Chris Bertram offers a brisk taxonomy of leftism which might be sound-byte-summarized as "market," "populist" and "pastoral." He might have added another class: the cohort which take it upon itself to classify and evaluate the other classes. I hope I do not seem snide here, for I would certainly have to include myself in that additdional class. As such, I'm impelled to point just how much normative appeal one may find in all three varieties Chris' the chart. That certainly includes the "market" variety, however sullied it may be from consorting with capitalism People like making choices; moreover the enterprise of rational choice is uniquely definitional of the human endeavor and by corollary, any polity that encourages it must be worthy of commendation. "Normative appeal" also extends to the "populist" variety, however dangerous its potential for flirtation with fascism. Lefties know better than anybody that relationships define who we are: I am my mother's son, the last of the just, the man who knew Coolidge, etc. But nobody has yet come up with a scheme of communitarianism tht is not exclusionary ("all humankind" is not a community, it's a cop-out). And one could certainly note the normative appeal of the third class which Chris calls "the eco-left," aka "the greens." One might say that green leftism is too new for evaluation but I think this view is blinkered; seems to me that eco-leftism bespeaks a tendency that goes back to Theocritus, if not the garden of Eden. As a human instinct, it is almost inescapable; as a political program it never seems to get off the ground.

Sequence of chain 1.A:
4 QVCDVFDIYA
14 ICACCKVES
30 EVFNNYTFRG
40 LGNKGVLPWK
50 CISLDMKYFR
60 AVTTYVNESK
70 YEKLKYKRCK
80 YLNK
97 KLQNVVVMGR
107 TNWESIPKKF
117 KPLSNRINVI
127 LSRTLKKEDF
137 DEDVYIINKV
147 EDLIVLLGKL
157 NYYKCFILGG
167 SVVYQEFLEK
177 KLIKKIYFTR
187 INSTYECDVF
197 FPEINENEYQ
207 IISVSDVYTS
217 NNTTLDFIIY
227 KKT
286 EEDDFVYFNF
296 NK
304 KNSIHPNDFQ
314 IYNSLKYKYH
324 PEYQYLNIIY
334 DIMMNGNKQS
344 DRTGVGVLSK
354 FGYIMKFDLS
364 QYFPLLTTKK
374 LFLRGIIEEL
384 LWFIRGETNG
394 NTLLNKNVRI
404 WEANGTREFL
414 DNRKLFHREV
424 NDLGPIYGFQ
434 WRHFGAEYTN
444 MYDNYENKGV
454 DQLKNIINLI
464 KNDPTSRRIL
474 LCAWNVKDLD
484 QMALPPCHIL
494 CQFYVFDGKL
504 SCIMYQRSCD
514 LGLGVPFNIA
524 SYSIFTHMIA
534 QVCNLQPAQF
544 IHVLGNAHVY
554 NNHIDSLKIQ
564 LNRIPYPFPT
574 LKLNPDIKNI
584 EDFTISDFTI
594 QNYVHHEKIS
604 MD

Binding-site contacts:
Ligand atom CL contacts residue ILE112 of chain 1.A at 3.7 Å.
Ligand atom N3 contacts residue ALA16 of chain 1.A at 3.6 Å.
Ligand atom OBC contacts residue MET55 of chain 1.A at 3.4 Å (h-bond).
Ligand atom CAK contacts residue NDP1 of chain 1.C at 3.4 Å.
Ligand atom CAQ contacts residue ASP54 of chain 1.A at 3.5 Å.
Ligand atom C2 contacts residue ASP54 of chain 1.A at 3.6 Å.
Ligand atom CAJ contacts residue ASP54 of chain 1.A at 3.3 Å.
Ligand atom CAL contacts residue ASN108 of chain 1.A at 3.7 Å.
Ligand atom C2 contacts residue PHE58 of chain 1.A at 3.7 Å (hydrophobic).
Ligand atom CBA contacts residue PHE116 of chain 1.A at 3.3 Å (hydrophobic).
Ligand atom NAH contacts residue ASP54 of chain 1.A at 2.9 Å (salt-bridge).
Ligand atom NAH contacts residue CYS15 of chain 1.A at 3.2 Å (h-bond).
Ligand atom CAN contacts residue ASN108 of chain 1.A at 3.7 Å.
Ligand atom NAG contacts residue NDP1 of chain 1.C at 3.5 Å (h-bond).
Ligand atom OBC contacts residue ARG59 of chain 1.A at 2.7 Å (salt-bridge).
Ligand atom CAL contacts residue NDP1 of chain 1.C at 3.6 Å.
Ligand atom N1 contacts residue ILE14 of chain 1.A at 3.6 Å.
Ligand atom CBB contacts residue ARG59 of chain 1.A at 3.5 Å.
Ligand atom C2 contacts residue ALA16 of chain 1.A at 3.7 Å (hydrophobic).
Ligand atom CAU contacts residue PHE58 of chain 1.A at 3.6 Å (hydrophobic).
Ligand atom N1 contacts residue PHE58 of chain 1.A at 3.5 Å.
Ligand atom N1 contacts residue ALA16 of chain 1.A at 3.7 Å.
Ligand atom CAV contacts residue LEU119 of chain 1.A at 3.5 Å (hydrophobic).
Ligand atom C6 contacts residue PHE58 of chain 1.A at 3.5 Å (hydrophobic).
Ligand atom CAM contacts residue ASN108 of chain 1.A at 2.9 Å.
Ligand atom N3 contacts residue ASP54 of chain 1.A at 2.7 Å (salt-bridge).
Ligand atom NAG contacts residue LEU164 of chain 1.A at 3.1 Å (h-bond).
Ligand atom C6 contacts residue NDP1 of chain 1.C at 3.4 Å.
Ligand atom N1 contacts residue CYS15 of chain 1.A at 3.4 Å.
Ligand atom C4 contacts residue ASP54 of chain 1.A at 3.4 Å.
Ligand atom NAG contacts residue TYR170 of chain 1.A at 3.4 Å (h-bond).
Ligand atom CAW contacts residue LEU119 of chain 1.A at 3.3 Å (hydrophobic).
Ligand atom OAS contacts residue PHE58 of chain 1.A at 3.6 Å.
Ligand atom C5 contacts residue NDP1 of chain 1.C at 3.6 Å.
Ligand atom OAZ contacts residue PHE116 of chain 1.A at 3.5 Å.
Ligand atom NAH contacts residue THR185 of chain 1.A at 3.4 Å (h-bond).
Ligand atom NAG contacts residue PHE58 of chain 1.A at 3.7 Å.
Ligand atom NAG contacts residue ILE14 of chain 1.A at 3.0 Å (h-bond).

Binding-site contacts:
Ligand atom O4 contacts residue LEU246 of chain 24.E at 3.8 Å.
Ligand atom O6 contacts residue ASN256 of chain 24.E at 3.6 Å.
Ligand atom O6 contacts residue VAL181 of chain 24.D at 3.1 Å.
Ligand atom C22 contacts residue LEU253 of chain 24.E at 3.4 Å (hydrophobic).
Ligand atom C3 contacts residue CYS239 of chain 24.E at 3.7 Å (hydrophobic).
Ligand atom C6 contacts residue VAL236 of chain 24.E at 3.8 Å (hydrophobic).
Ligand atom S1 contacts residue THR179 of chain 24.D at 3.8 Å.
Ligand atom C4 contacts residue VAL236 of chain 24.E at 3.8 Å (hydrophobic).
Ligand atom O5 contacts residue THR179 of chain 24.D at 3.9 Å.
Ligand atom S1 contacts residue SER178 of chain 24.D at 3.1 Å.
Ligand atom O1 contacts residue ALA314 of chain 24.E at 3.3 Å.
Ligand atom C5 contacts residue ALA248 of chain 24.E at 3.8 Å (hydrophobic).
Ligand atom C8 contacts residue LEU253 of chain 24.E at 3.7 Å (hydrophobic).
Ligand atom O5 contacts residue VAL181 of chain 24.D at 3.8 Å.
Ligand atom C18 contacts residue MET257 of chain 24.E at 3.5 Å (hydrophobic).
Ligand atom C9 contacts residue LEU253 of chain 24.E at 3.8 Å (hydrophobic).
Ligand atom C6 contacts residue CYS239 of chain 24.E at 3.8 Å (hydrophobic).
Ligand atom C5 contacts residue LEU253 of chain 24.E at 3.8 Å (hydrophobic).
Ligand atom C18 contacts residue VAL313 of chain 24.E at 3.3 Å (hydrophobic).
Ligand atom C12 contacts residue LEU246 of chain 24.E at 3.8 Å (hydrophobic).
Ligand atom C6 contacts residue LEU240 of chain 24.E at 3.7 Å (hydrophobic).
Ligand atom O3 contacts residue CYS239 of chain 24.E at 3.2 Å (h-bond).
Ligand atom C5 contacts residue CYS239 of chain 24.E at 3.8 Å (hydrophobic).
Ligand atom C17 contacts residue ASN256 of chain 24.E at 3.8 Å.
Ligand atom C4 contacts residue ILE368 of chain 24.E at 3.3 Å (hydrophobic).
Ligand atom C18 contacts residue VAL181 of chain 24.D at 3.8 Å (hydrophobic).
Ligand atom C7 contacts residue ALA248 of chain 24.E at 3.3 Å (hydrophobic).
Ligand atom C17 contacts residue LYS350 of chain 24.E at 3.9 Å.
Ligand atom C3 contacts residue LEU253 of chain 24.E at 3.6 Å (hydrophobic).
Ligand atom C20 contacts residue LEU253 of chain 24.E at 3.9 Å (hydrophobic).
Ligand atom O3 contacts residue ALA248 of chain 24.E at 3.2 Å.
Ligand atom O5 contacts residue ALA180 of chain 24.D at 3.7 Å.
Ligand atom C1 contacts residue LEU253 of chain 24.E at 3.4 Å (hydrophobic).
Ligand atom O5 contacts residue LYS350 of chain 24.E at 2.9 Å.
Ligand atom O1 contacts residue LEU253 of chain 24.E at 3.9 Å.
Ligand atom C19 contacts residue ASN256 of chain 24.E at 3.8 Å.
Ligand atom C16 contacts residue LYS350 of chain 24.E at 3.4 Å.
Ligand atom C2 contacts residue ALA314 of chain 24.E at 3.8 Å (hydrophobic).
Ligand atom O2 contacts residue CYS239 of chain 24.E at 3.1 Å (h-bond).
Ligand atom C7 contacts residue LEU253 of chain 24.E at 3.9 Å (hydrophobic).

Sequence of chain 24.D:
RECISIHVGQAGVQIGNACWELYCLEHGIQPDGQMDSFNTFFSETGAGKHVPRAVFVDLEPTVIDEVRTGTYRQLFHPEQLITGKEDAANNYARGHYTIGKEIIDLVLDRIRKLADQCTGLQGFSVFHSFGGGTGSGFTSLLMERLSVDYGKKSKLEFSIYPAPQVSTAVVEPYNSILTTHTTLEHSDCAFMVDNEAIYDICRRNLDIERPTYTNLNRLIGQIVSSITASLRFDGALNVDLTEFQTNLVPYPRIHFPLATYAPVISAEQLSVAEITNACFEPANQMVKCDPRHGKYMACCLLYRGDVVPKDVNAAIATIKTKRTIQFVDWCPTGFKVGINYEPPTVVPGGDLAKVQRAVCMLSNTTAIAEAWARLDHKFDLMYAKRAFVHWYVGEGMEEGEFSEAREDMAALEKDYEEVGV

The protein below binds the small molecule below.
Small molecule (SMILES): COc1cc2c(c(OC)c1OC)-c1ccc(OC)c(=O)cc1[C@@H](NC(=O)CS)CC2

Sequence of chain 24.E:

Chris also mentions a fourth class--"The old Leninist hard left," which he dismisses as "washed up, marginal, authoritarian and unappealing." Agreed, agreed and agreed, with the qualifier that I can't imagine how anybody (including its sponsor) ever mistook it for leftism in the first place. It's just an authoritarian program for industrial development and lucky for all of us, its time appears to have passed.